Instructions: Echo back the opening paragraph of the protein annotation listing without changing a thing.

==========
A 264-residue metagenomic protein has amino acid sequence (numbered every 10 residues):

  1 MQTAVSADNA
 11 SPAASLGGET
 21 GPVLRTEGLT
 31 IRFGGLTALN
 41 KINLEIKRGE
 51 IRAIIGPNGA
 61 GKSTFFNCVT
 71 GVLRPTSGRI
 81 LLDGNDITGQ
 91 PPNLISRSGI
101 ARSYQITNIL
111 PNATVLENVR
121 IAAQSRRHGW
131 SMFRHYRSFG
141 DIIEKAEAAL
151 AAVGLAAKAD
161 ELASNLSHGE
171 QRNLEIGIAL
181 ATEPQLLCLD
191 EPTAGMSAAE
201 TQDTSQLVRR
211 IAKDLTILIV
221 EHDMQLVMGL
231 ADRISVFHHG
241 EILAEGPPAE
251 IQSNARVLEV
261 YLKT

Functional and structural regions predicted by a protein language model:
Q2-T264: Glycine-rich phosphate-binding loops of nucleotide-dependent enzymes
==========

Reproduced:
A 264-residue metagenomic protein has amino acid sequence (numbered every 10 residues):